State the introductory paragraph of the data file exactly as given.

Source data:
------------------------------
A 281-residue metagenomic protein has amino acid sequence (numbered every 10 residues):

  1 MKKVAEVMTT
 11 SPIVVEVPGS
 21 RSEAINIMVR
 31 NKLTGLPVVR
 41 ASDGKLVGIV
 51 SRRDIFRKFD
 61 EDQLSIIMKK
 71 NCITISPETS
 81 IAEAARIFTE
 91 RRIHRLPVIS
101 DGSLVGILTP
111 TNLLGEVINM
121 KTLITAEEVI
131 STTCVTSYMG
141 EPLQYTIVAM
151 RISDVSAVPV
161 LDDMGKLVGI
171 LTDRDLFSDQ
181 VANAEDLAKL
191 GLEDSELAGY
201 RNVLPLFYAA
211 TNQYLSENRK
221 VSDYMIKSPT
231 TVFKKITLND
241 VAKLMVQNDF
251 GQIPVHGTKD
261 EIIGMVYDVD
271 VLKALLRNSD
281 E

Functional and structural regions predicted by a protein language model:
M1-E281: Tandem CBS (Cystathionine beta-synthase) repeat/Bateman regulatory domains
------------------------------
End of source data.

A 281-residue metagenomic protein has amino acid sequence (numbered every 10 residues):